By Danielle Pycior | Bond LSC
In the warm, inviting atmosphere of the Bond LSC fiscal office reside the unsung heroes that make science possible.
When a new discovery is made, few look back to see who wrote the grants and secured funds that allowed the research to thrive, yet those staff members quietly fight for researchers every day.
After only a year as a grant writer, Patience Okiring has worked on so many grants that she can’t keep count.
“There are a lot of challenges, of course, but it’s like a new discovery every day,” she said.
Okiring appreciates each challenge she faces, saying it pushes her to be more than she was before. Each morning she walks into her office with the attitude that today can bring a new opportunity to learn and be more capable of securing funding for researchers.
“Experience offers a degree of excellence, so I want to grow in the field, be able to guide scientists and be in touch with what’s going on,” she said.
Though her title — grant writer — seems simple, each day is different from the next, and she values the diverse experience that not only her work but also the diverse relationships bring. The interdisciplinary nature of Bond LSC is something she doesn’t take for granted.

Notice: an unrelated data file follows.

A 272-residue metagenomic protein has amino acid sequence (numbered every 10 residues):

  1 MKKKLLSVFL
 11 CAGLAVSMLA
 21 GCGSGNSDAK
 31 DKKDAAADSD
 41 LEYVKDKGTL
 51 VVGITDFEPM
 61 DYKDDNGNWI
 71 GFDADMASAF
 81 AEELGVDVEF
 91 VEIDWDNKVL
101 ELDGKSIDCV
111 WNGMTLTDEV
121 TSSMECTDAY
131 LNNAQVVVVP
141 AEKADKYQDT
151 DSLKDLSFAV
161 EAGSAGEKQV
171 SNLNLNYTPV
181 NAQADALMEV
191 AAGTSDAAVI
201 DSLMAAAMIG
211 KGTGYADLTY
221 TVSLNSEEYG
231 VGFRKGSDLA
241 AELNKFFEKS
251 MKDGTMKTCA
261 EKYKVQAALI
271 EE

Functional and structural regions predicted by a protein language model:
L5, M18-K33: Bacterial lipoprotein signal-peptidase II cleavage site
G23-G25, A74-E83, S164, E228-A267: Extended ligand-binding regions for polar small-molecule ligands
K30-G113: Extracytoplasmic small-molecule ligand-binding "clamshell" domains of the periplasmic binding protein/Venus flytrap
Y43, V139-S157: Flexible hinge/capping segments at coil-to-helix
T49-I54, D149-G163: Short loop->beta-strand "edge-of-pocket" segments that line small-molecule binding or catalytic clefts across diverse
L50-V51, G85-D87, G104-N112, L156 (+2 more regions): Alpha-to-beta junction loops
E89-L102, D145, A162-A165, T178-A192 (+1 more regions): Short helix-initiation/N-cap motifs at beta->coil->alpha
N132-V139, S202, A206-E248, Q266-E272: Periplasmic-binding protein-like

From diseases to genetics, plant health to animals, Okiring values how her work interacts with so many fields that aid in life and the pursuit of a better existence. She hopes to guide and support scientists in their pursuit of answers.
“It feels like being a part of a support system, being there to push through the process and bring the different components together,” she said. “No doubt, this is what I want to do; I am happy and content.”
Okiring’s love of science formed at a young age. She grew up in Kenya where her dad was an engineer who helped her find a passion for chemistry. Though her undergraduate degree focused on creative arts such as dance, music, film and acting, she never stopped appreciating and caring about the sciences.
After a graduate degree at the University of Central Missouri, she worked at the UCM Violence and Abuse Prevention Program where she wrote reports and assisted in grant writing. Eventually, she ended up at MU’s campus and has no plans of leaving.
“I feel pulled here,” she said. “I don’t want to work anywhere else.”
Okiring’s curious mind and attention to detail make her a fantastic grant writer, one who will continue working and growing in the hopes that what she does helps push scientific research in a positive direction.
“Scientists cover so many fields, and that shows how relevant this is to life and to our existence,” she said. “There is productivity and efficiency in this work.”